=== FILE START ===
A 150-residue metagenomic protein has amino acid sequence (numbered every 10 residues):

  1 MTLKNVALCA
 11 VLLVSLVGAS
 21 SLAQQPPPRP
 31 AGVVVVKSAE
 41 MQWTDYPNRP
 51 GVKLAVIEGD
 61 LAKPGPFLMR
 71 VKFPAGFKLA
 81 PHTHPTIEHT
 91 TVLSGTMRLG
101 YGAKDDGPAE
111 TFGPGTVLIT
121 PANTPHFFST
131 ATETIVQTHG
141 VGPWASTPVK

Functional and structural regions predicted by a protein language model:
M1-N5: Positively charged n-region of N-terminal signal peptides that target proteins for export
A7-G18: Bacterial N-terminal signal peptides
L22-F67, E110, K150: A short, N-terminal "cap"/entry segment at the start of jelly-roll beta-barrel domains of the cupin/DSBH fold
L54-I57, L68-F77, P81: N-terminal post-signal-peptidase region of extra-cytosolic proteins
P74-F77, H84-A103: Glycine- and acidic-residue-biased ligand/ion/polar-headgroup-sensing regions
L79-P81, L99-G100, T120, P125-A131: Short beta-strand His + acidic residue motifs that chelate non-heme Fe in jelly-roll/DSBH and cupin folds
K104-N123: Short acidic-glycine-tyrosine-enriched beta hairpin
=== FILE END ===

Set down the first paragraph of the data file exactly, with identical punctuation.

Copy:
A 150-residue metagenomic protein has amino acid sequence (numbered every 10 residues):